Jim and Leslie Walter on an adventure at the beginning of their nearly 20-year relationship. Image by Jim Walter.

If you’re never truly over someone you love passing away, does that mean you can never date again? Never find another partner and confidante?

The idea that I had to make my peace with permanent loneliness because death had separated me from the woman I married was ridiculous, but figuring out when I was ready to date wasn’t easy.

When is it time to date?

When you lose someone, there’s a feeling of being under a microscope, your every move examined by friends, family, coworkers, and connections on social media.

Are you behaving appropriately? Are you mourning “correctly”? Are you being too somber on Facebook? Do you seem too happy?

Whether people are actually constantly judging or not, it feels like it to people who are mourning.

It’s easy to pay lip service to the sentiment, “I don’t care what people think.” It was harder to ignore that some of the people who might be confused, concerned, or hurt by my decision to date would be close family who’d also lost Leslie.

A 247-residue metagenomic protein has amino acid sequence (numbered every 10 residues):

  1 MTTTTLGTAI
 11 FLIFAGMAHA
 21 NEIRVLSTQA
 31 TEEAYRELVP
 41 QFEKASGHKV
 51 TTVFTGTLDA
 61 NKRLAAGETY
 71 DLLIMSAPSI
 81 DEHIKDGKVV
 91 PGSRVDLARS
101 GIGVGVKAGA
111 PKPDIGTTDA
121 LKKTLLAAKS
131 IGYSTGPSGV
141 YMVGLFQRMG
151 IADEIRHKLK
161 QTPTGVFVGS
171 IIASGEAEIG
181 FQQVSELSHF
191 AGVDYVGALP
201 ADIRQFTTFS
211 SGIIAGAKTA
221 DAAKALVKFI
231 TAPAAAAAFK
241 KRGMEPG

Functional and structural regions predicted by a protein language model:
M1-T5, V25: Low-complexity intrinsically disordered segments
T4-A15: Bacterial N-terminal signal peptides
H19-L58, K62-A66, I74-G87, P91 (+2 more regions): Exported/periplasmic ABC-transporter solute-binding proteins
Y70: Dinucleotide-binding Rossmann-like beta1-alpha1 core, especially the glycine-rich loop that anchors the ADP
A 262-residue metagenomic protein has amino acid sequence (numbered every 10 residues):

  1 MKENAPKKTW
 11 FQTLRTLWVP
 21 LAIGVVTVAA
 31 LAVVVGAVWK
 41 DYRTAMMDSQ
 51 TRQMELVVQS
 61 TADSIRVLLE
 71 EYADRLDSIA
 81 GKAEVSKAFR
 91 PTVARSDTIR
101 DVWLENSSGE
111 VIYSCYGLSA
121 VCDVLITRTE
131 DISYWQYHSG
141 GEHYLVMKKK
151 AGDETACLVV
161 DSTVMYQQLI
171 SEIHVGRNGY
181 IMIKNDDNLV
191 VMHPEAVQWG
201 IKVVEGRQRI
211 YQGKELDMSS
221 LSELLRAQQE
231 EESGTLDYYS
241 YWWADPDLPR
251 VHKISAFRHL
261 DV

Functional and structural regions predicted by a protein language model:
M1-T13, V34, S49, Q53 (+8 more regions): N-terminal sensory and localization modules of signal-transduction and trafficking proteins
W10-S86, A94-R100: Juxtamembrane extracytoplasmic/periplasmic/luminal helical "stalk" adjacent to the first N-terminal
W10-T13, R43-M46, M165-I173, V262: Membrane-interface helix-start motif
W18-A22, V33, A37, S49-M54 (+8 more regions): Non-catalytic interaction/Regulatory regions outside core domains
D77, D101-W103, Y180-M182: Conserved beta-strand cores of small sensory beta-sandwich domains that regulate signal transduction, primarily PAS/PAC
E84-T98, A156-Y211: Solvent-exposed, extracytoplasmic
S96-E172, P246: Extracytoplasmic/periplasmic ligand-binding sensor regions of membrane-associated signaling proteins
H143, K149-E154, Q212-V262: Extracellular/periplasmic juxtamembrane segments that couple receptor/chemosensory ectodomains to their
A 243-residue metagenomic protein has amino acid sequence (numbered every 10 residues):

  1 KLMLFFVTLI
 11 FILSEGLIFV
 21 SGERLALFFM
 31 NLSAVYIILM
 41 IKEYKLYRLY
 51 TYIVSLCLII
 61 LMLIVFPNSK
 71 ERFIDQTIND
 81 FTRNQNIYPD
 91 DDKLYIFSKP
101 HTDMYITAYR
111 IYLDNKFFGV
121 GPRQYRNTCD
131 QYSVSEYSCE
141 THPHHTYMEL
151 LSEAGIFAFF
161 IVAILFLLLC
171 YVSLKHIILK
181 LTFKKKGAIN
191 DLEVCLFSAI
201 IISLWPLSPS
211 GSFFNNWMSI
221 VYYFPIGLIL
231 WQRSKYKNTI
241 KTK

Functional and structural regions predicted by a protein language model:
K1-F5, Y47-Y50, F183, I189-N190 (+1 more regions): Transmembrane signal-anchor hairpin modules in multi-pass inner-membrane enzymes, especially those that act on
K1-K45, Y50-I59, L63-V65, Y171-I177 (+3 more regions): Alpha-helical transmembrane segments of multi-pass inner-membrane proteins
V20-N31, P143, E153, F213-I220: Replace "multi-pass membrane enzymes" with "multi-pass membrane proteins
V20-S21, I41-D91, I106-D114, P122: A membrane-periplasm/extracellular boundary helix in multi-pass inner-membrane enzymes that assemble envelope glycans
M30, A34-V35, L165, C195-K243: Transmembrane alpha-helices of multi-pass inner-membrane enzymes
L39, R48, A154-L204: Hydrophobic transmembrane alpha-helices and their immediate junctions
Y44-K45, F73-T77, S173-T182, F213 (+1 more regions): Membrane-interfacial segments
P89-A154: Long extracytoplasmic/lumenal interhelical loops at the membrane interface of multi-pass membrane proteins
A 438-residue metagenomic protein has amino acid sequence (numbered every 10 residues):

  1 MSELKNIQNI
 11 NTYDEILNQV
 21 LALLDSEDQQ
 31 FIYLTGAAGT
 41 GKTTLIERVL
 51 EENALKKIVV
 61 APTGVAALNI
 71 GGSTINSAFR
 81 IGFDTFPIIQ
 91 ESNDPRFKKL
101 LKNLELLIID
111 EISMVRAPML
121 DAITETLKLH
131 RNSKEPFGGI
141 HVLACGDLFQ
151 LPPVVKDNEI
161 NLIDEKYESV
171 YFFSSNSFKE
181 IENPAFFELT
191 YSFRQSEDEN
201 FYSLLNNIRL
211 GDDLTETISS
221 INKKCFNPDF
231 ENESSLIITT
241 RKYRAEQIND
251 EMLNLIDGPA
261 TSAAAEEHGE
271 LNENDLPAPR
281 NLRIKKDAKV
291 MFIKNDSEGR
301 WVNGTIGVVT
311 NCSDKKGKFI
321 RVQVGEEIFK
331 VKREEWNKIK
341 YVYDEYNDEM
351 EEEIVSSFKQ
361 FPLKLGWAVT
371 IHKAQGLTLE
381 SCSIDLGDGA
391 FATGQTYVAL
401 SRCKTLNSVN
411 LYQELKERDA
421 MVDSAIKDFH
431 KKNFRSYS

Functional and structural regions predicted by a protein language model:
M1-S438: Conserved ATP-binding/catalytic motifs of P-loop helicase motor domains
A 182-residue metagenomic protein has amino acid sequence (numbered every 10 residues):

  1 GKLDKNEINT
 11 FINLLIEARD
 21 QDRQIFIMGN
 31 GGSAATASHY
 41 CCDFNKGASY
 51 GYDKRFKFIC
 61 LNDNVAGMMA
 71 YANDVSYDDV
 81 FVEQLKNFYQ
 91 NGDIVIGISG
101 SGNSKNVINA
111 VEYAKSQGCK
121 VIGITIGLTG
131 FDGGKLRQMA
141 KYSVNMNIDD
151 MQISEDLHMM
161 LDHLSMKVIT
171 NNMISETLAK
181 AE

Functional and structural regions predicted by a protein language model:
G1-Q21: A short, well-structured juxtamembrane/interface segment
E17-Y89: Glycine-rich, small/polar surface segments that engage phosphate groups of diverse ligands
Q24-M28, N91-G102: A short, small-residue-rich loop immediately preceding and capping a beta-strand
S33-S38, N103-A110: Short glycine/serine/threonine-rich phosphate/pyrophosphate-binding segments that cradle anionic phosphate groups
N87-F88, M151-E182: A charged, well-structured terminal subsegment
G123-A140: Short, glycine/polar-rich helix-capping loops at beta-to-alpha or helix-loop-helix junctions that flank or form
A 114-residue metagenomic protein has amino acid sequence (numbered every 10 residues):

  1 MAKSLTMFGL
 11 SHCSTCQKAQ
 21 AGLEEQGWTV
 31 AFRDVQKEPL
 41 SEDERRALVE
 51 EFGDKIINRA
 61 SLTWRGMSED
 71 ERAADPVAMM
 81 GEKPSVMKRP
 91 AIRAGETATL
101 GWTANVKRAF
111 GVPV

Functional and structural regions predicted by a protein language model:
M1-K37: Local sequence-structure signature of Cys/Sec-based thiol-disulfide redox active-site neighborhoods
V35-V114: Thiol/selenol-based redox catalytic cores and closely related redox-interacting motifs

About a year after her death, I felt ready to start looking for another partner. Like grief, the timeframe for each individual’s readiness is variable. You might be ready two years later, or two months.

Two things determined my own readiness to date: I’d accepted the loss and was interested in sharing more than just a bed with a woman. I was interested in sharing my life, my love, and my family. The droplets of grief were falling less frequently. The waves of emotion that radiated out were more manageable.

I wanted to date, but I didn’t know if it was “appropriate.” It’s not that I wasn’t still grieving her death. But I recognized the very real possibility that my grief was part of me now, and that I’d never truly be without it again.